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A Lenten Reflection: Voluntary Self-Denial
By F. K. Bartels
March 2nd, 2011
Catholic Online (www.catholic.org)
We do not get closer to God by living as materialists whose lives are spent seeking pleasure, comfort and ease.
GLADE PARK, CO (Catholic Online) - During the solemn forty days of Lent the Church unites herself to "the mystery of Jesus in the desert," where Christ, led by the spirit to be tempted by the devil, fasted for forty days (Mt 4:1-11). The penitential aspect of the Lenten season is "particularly appropriate" for various spiritual exercises, including voluntary self-denial such as fasting and almsgiving (See CCC Nos. 540, 1438).
Yet we live in an age in which the above words in reference to the teaching of our holy Catholic Church are nearly entirely foreign to the modern mind; an age in which voluntary self-denial is not only far removed from thought but a practice looked upon as an "antiquated silliness" that ought be crushed; an age in which secularist "wisdom" holds self-denial´s opposite, self-gratification, as a type of false "virtue." There are numerous examples we could cite. Let it suffice to say that the important physical and spiritual benefits of self-denial are often either forgotten or ignored.
This situation is particularly unfortunate; for we also live in an age in which there is an immense hunger for God. Yet what so often goes unrealized is the importance of combating this strong tendency we have toward enslavement by the senses; that is, the overemphasis placed upon feeding the many desires of our material body, our flesh and blood, is rarely seen for the danger that it is - often to the detriment of our spiritual soul.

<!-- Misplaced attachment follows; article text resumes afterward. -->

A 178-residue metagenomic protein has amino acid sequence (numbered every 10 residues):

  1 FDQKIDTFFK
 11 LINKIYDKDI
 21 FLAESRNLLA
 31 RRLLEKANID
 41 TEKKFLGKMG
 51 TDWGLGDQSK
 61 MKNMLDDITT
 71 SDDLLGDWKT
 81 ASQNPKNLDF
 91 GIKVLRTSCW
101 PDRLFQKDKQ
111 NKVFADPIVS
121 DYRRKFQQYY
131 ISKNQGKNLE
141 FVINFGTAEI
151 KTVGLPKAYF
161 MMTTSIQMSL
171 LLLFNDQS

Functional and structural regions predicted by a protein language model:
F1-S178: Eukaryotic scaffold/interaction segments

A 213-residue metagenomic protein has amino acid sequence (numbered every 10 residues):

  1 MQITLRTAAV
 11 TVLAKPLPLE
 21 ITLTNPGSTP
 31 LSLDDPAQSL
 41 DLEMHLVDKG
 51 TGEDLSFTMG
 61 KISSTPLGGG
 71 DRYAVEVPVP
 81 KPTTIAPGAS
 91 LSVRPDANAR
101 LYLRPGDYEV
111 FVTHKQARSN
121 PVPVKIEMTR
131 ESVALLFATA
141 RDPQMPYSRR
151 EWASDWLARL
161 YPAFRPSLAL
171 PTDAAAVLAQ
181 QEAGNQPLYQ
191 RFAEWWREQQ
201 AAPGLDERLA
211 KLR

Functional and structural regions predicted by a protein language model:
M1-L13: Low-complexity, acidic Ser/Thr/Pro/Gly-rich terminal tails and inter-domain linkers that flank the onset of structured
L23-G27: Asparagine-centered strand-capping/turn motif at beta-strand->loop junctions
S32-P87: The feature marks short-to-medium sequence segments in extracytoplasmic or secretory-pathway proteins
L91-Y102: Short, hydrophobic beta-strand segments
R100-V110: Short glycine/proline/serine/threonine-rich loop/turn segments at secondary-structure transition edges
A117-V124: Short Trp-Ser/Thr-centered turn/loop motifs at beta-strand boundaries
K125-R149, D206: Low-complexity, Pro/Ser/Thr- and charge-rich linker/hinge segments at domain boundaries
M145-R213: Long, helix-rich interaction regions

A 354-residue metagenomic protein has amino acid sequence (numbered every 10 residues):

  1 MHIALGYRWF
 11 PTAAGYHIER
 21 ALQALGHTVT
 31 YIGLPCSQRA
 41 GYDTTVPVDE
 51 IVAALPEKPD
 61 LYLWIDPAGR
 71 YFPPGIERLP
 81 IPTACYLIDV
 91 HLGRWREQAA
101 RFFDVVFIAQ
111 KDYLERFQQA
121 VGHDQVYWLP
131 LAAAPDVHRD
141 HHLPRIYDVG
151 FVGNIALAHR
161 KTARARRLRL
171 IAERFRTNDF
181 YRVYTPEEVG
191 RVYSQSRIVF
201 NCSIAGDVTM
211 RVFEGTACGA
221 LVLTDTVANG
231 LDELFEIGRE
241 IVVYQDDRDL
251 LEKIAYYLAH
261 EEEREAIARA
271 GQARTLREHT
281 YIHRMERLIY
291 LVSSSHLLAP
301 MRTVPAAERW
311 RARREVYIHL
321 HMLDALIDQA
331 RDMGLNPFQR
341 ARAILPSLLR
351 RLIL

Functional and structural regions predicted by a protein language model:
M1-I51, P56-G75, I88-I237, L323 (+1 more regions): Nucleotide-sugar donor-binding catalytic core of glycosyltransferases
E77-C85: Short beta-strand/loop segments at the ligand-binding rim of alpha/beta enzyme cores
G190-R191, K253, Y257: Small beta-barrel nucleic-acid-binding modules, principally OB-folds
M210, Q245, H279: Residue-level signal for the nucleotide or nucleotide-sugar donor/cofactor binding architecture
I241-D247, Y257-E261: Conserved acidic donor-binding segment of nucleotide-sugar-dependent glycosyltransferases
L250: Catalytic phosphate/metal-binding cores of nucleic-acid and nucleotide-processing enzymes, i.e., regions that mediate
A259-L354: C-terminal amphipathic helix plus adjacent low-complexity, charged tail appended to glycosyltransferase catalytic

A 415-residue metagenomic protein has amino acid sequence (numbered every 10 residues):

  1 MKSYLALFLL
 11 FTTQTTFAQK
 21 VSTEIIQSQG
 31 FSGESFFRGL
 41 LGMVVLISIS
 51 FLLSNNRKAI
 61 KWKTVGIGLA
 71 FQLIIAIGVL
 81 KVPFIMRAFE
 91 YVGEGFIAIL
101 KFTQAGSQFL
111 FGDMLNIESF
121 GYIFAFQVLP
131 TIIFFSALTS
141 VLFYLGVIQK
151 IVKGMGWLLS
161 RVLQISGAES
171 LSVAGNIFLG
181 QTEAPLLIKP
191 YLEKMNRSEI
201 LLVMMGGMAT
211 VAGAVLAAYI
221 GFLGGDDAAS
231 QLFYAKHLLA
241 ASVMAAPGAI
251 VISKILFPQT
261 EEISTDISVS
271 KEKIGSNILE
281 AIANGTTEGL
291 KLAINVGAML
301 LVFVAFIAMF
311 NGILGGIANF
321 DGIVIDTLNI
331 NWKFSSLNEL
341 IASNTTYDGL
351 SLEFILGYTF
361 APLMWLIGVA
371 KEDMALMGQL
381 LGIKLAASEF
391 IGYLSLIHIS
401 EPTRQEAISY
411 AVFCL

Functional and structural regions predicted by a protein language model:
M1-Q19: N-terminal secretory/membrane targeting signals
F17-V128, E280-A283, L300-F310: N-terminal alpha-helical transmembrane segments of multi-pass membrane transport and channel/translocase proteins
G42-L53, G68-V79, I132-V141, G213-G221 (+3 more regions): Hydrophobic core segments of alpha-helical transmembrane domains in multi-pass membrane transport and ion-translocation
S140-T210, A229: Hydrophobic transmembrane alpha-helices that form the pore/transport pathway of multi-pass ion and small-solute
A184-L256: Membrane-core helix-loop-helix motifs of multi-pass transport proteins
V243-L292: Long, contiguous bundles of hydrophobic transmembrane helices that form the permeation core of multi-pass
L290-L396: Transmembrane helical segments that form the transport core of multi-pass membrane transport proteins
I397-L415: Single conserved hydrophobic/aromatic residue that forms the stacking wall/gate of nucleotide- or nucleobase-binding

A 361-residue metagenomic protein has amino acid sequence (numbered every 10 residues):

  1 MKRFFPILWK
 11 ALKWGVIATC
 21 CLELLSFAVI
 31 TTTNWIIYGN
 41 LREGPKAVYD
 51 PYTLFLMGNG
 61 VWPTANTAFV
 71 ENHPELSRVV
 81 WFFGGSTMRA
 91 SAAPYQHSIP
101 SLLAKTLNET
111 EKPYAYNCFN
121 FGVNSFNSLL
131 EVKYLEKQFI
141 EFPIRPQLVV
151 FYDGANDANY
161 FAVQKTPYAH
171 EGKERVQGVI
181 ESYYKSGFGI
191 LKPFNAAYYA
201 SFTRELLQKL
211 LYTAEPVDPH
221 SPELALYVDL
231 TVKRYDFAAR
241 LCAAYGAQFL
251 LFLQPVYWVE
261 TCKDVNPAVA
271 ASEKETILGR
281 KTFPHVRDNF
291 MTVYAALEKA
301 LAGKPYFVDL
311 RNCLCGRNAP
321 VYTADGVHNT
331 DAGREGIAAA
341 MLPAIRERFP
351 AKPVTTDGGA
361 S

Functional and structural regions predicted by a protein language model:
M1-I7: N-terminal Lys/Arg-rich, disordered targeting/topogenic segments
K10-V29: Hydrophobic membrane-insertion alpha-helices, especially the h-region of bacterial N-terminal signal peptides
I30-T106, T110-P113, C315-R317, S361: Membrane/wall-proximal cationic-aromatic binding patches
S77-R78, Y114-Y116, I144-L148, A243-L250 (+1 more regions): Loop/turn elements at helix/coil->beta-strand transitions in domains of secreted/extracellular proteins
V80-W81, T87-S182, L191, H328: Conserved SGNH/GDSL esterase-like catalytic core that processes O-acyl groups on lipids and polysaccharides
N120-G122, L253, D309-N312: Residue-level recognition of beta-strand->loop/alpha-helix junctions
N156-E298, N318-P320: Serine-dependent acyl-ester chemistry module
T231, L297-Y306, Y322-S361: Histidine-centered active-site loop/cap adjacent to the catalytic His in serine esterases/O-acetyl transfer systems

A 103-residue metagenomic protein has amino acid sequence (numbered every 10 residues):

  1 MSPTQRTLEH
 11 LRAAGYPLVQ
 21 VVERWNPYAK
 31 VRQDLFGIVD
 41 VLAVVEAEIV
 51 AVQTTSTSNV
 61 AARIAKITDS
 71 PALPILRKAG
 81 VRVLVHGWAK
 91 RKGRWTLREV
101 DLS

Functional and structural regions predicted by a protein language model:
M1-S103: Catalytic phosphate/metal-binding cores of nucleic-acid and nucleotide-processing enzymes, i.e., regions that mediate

Frank Sheed wote that man is often forgetful of the fact that he is both body and spirit: he belongs essentially to both these realities, those of the world of matter and the world of spirit. "In both worlds [man] has the closest and most vital contacts: it is a pity that he is so much more keenly aware of the lower one, and so sketchily and intermittently aware of the upper, for both are realities, and realities that affect him profoundly" (Theology and Sanity, p. 163). Over-emphasis of the flesh and de-emphasis of the spirit is a grave mistake.